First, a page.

Remember the old song about the old lady who swallowed the fly? By the end of the song, she'd swallowed a cow to catch the goat to catch the dog to catch the cat to catch the bird to catch the spider (it wiggled and jiggled and tickled inside her) to catch the fly.
But, it concludes, "I don't know why she swallowed the fly ..."
Well, if you're swallowing foods marketed as "low-fat," "low-sugar," or "low-sodium" to help improve your nutrition or lose weight, you might just be swallowing a spider to catch a fly.
And you should ask yourself, "Why am I eating that?"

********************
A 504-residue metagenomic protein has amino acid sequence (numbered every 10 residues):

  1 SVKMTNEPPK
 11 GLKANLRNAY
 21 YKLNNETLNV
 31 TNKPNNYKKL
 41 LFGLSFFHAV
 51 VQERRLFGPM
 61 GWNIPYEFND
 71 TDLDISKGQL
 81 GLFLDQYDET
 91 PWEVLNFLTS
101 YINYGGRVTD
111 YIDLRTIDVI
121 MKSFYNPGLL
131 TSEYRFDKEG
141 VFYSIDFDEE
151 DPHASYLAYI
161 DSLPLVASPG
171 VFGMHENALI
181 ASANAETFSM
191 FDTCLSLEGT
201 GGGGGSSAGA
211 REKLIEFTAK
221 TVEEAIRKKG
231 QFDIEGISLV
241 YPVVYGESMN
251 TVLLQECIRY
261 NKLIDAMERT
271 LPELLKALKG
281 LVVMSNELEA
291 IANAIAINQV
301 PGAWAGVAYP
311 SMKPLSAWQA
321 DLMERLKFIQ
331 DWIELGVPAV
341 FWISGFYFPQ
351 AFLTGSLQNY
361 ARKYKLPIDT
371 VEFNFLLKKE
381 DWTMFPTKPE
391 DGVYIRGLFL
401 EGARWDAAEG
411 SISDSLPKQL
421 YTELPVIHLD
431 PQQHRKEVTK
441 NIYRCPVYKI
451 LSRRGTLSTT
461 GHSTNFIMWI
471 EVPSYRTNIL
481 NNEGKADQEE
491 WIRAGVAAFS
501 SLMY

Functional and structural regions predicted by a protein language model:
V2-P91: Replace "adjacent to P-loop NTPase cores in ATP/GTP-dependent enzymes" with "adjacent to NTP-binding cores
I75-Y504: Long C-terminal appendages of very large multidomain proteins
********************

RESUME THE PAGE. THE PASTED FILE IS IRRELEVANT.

A new study looked at more than 80 million foods and beverages purchased among 40,000 U.S. households over five years, and found that "in many cases, foods containing low-sugar, low-fat, or low-salt claims had a worse nutritional profile than those without claims."
For example, low-fat chocolate milk has more sugar than plain milk, and more fat and sugar than many other beverages.
Even more confusing, a brownie can be labeled "low-fat" if it has 3 grams of fat per 40-gram serving, but low-fat cheesecake has 3 grams of fat per 125-gram serving.
The brownie has a relatively higher fat content.
The lesson here: You have to read the nutrition labels, not just packaging claims.
Remember, if a company has to make a low-content version in the first place, chances are the original wasn't healthy and the new one isn't much better.
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